5 tips for protecting your penis from peyronies disease

Verywell / Laura Porter

Here are some measures you might consider:

  • Use a lubricant during sexual intercourse: Vaginal or anal sex without lubrication can place undue stress on the penis. A personal lubricant ("lube") can ease penetration and reduce the resistance of skin against skin.
  • Adjust your sexual position: Depending on your penis size and natural curve, as well as the anatomy of your partner, certain sexual positions can cause your penis to "bang" against bone and tissue. In such cases, try other positions that can give your partner pleasure without placing stress on the penis.
  • Treat erectile dysfunction: As males age, many have difficulty sustaining the same, rigid erection they had in their youth. As a semi-erect penis is more vulnerable to bending during sex, it may help to treat ED sooner than later with a PDE5 inhibitor like Viagra (sildenafil) or Cialis (tadalafil). Speak with your healthcare provider.
  • Wear an athletic cup: An athletic cup is a solid plastic guard worn over the penis and scrotum to protect against groin injuries from contact sports. If engaging in contact sports like football, soccer, or rugby, you need more than a jock strap to prevent genital injuries.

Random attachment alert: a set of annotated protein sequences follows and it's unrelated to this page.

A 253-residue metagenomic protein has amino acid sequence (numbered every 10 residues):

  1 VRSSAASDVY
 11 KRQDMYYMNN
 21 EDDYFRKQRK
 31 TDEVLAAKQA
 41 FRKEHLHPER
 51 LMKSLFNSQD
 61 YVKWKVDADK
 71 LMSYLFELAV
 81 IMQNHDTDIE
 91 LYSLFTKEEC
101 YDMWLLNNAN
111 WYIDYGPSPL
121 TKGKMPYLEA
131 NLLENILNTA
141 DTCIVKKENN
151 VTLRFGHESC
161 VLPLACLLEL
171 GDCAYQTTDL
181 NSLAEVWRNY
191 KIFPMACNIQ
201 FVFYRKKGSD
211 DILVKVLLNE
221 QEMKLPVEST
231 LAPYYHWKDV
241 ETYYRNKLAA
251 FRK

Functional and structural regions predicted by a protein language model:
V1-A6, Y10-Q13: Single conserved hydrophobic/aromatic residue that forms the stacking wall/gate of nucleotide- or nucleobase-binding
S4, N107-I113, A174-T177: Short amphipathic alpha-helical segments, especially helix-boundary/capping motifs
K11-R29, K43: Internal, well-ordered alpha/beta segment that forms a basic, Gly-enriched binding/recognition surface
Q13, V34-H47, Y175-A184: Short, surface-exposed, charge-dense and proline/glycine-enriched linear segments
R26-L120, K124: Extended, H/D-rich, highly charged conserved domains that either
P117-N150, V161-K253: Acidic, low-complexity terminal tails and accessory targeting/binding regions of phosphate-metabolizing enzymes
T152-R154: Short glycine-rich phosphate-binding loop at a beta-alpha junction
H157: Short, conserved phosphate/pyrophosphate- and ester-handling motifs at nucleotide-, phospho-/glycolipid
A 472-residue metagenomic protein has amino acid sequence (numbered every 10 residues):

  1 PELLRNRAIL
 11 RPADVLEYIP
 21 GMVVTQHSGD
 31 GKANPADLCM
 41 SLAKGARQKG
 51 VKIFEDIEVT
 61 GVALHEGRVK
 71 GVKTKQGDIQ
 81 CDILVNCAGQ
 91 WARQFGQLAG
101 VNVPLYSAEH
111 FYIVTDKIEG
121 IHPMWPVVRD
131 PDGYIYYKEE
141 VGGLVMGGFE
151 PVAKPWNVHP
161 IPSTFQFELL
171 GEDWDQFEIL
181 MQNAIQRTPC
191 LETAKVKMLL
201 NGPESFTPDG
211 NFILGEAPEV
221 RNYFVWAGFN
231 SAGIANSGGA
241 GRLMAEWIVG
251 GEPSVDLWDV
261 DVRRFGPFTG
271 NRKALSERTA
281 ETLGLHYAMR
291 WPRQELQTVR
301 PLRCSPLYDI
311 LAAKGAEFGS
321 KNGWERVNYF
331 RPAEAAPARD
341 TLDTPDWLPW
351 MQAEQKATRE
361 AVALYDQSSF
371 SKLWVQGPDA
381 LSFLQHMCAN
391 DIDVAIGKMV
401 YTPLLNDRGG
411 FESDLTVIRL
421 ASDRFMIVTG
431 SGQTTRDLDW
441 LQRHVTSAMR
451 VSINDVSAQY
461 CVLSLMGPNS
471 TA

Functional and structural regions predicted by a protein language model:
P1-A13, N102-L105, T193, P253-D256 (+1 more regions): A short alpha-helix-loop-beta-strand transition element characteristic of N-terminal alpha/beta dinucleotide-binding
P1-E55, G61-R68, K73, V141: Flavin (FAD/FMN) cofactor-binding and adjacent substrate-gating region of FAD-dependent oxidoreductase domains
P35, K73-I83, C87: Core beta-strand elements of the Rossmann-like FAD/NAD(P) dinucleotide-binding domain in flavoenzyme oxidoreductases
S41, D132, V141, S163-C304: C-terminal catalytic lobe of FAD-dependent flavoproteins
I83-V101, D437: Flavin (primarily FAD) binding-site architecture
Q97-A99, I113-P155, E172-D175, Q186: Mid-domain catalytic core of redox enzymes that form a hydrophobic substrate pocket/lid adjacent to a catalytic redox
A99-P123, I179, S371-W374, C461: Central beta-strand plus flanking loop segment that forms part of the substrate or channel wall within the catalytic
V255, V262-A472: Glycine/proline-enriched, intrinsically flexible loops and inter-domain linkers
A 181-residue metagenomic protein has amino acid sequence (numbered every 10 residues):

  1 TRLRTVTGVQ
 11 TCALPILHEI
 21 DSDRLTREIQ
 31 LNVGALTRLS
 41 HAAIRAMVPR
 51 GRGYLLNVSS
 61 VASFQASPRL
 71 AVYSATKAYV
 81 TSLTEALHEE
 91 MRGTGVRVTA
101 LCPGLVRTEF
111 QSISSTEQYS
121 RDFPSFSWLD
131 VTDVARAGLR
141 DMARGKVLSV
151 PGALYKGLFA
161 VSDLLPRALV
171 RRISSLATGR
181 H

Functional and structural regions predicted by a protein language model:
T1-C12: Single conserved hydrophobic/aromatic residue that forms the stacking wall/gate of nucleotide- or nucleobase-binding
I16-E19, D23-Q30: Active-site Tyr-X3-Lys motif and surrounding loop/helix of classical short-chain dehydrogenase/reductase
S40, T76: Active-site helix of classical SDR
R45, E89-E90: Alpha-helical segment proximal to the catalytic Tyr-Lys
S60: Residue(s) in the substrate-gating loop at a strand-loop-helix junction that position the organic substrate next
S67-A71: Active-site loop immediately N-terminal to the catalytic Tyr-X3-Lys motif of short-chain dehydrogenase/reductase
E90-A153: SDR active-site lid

• Treat chronic conditions: Autoimmune diseases, diabetes, and hypertension are all linked to PD. While you can still get Peyronie's disease if you treat these conditions properly, the risk may be greater if you leave them untreated.
  • Stop smoking: Cigarette smoking causes vasoconstriction (the narrowing of blood vessels) throughout the body. Quitting cigarettes is good for you for many reasons, including removing one of the factors that contribute to PD.
6 Sources
Verywell Health uses only high-quality sources, including peer-reviewed studies, to support the facts within our articles. Read our editorial process to learn more about how we fact-check and keep our content accurate, reliable, and trustworthy.